History of the Trans-Canada around Sudbury, Ontario
The nickel in the Sudbury area (known geologically as the Sudbury Basin) was due to a meteor strike. The area as forested by white birch, trembling aspen, and jack pine, which indicate a disturbed landscape In 1883, some unusual stained rocks in the area were found to contain copper, and after the trees were cut for lumber, prospectors burnt off the remaining vegetation to expose the rocks. When the copper-containing rocks were smelted they gave off significant sulphur dioxide, creating acid rain which ruined the area's many lakes. By 1930 the area was already devastated.
The discovery of nickel, and its importance to various defence metals, rapidly expanded Sudbury's industrial importance. During WWII nickel was found to be an efficient steel hardener, used for armour plating. The nickel ore was found at depth of over 2000 metres (7000 ft) below the surface. In the 1960s, NASA used the area as a proxy for the moon, in rehearsing their lunar landings.
In the 1960s, the government forced INCO to build the SuperStack to a height of 380 metres (1,250 ft), which is the tallest chimney in Canada (and in the Western hemisphere). The Superstack was completed in 1972, and had significant scrubbers at the lower levels, and it was tall enough to boost any remaining pollution into the upper atmosphere, spreading it over the Atlantic and over Europe. Over the 1970s and 1980s, the government began significant remediation of the forests, which involed the planting of over 3 million trees.
Between Lively and Copper Cliff are tailings, of rock discarded in the smelting process, along several miles of the highway.
At Copper Cliff, to the north of the highway is the1250 ft high SuperStack,
East of Sudbury, just west of Coniston) are major hydro lines (specifically, Extra High Voltage lines, carrying over a half million volts) crossing the Trans-Canada. They originate from hydro-electric dams to the north, and continue south to the Greater Toronto Area
In the Falconbridge and Garson area, near the Sudbury airport, just off the Trans-Canada is the Falconbridge Nickel mine. This ore was discovered in 1901 (by no less than Thomas Edison) but not commercially exploited until 1928, and by 1930 grew to 250 tons a day. Over the 1950s and 1960s the Sudbury area expanded by adding a dozen new mines. By 1984, the commercial reserves at he original Falconbridge mine was depleted.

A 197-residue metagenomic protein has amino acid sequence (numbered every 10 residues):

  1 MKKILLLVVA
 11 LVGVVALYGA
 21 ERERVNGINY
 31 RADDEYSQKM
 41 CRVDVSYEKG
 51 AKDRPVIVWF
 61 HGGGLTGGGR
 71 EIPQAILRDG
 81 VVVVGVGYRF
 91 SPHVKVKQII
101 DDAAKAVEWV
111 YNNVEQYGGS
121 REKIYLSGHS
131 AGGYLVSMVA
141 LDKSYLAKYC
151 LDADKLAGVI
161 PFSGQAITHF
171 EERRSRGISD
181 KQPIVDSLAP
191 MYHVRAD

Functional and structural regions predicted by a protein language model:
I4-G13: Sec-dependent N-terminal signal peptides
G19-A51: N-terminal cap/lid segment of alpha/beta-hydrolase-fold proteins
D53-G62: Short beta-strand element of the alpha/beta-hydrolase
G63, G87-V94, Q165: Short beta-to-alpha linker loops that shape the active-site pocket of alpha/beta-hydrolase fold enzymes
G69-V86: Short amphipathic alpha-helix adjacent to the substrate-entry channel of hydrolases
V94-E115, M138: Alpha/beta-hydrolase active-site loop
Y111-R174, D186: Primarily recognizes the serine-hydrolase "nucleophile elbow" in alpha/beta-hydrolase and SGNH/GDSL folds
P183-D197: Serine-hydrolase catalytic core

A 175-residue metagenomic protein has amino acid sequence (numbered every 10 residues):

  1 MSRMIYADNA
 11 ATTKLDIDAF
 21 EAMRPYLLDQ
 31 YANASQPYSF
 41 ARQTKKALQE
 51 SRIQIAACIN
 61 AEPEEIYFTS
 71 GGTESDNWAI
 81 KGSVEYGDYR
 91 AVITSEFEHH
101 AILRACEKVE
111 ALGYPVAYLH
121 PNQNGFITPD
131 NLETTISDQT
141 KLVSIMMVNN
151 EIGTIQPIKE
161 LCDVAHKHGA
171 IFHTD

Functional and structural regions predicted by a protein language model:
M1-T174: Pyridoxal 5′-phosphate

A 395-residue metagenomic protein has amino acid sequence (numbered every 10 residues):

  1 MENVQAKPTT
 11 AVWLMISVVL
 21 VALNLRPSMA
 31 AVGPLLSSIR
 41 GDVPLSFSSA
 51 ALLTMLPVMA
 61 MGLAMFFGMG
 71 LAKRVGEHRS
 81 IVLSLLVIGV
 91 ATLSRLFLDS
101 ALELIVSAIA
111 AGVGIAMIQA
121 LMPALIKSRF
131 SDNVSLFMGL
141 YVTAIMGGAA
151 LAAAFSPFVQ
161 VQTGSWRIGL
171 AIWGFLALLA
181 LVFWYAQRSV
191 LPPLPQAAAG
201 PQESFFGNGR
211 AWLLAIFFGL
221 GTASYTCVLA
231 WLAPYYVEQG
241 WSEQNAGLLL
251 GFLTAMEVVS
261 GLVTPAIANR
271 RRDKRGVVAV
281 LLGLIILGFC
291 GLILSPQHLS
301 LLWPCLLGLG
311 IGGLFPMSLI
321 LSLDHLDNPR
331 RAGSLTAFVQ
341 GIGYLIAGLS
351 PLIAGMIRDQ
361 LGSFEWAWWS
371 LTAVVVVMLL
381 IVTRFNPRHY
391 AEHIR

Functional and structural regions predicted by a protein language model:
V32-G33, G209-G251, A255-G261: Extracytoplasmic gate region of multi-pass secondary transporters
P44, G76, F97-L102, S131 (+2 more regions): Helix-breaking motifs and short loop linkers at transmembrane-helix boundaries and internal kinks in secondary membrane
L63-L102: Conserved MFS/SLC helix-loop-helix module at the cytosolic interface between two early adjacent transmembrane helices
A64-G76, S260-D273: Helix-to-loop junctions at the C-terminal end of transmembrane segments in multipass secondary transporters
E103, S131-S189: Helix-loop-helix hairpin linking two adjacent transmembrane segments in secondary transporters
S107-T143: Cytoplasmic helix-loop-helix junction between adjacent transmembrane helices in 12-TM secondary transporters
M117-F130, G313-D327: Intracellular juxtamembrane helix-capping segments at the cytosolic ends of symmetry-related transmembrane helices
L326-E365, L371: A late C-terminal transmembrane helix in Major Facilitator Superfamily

The high land around the airport was from an old river delta, where water poured into an ancient glacial Lake Vermillion.
The Wahnapatei River was one of the first northern rivers to be harnessed for hydoo power. In the early years, power needed to be generated close to consumption, since long distance transmission technology was not yet available.
Highway 17 originally followed what is now Municipal Road 55 through the downtown core, which is now labeled 17A.
The route of Highway 17 in Sudbury currently follows the two-lane Southwest and Southeast Bypasses around the south end of the city, from Lively in the west to the Highway 69 junction in the south (and Paris Street into town) and Chelmsford to the east. The interchange at Highway 69 was constructed as a full freeway interchange in 1995, so as to limit traffic disruption at the junction when the rest of the route is four-laned. The Highway 17 freeway route through Walden was completed in 1980,
In order to allow for future expansion, a 100-metre right of way has been designated since the 1970s for expansion of the Southwest Bypass to four lanes, which has left the route largely undeveloped despite the fact that it passes quite close to an urbanized part of the city. This expansion to 4 lane freeway is scheduled for 2020.
History of Toronto-Sudbury Detour
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Trans-Canada Highway Itinerary Map
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